Although Cynthia Nixon is a newcomer to politics in her run for governor, it's Andrew Cuomo and his team that seem to be making some rookie mistakes.
The latest misstep from Team Cuomo came in the wake of an attack Nixon made Wednesday night at a fundraiser in the Stonewall Inn in the West Village.
"He's got $31 million to buy ad time. But I will tell you that in our first day of fundraising this week, we received more small-donor donations than Governor Cuomo has received in seven years," Nixon said.
The Nixon campaign later released the actual figures. On day one, Nixon raised $2,214 from contributions less than $200. Cuomo has only received $1,369 from such donations since 2011.
When we tried to ask the governor about that Thursday, he had a testy response.
"I'm going back and work on the budget, and then we'll answer your small questions," Cuomo said.
In a phone interview later, the governor said he didn't mean to make "short shirft" of the question. It is just that he does a different type of fundraising operation. Small donors are important, he added, and his campaign will be targeting smaller donations going forward.
Cuomo also pledged Thursday not to sign a state budget without $250 million in additional state funding for NYCHA that he first pledged on Saturday.
"I want in this budget, I'm going to force the politician's hand," Cuomo said. They all come to NYCHA residents and make promises. I want a real solution."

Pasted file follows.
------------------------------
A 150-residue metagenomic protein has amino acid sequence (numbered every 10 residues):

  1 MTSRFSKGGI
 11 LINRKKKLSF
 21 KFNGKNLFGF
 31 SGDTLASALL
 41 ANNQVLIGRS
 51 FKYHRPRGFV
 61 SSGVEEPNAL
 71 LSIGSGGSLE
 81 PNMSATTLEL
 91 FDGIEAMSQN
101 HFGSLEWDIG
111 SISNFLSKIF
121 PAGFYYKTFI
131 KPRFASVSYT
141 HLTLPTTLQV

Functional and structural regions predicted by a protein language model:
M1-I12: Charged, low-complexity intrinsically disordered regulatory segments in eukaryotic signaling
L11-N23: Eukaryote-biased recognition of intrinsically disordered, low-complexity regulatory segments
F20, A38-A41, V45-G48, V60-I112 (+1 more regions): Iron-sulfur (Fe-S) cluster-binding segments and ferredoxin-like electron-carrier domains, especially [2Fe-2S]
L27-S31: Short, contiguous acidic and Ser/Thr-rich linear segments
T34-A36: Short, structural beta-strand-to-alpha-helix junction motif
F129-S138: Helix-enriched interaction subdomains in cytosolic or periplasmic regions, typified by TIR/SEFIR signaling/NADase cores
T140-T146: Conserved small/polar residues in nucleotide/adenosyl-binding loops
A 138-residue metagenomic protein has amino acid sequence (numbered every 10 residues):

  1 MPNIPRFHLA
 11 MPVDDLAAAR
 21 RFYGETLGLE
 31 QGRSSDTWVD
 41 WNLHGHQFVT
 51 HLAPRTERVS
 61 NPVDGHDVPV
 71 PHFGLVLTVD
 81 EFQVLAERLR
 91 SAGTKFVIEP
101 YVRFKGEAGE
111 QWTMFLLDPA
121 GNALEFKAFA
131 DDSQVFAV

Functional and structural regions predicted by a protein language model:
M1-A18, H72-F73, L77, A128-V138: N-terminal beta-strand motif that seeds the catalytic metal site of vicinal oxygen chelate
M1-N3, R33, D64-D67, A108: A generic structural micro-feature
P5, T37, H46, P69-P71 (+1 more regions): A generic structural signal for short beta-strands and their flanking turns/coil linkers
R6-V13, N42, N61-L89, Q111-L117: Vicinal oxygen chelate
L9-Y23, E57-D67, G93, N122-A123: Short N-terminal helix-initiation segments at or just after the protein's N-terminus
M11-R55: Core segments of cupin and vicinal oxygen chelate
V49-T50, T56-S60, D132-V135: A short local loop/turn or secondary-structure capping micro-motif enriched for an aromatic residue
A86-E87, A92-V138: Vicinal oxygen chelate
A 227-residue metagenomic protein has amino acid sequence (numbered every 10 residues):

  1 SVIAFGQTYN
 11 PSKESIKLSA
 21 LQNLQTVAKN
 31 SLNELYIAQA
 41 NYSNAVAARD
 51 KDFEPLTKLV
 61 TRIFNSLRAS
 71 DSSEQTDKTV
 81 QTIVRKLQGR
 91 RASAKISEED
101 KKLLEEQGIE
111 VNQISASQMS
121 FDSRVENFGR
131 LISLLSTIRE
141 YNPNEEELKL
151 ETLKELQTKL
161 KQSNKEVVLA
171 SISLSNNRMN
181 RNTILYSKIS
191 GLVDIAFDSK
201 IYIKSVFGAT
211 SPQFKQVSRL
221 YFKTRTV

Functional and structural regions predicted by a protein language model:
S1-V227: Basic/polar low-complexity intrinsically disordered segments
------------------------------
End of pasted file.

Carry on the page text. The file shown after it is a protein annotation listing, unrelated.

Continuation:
The governor's real solution is not releasing the money without tying it to a private contractor to make the repairs instead of the city.
The mayor is opposed to this. In a statement, a spokeperson for the mayor says, “We understand the Governor's obsession with the Mayor has prevented him from learning how NYCHA funding works, but the truth is NYCHA is spending hundreds of millions of dollars each year to fill the hole left by state and federal underinvestment. Instead of lying about the facts to feed his political obsession, the Governor should give NYCHA tenants the money he has promised and refuses to deliver."
Cuomo and legislative leaders are expected to meet and negotiate the budget through the weekend. They have until April 1 to hammer out a final deal, but they are looking to get it all wrapped up by March 29, the night before Good Friday.